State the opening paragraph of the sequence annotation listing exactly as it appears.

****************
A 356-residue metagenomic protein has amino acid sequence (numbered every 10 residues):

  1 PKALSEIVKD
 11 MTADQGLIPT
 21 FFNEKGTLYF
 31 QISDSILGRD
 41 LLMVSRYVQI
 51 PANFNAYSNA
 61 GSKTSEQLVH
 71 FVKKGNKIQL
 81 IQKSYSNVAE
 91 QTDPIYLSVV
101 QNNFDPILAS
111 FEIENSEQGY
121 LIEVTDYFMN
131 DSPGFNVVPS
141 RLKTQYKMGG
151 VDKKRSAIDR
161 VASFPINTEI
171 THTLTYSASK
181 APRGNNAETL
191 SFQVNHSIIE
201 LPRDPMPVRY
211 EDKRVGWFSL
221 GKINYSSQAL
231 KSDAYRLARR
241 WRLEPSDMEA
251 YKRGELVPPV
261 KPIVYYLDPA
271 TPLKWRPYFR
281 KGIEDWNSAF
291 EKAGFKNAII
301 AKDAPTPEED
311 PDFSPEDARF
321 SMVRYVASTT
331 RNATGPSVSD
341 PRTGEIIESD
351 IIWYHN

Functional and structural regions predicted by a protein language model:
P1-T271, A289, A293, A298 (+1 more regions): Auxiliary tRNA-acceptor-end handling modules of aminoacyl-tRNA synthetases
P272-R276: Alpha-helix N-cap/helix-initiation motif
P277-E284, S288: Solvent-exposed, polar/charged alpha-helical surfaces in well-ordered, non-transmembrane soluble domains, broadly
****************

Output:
A 356-residue metagenomic protein has amino acid sequence (numbered every 10 residues):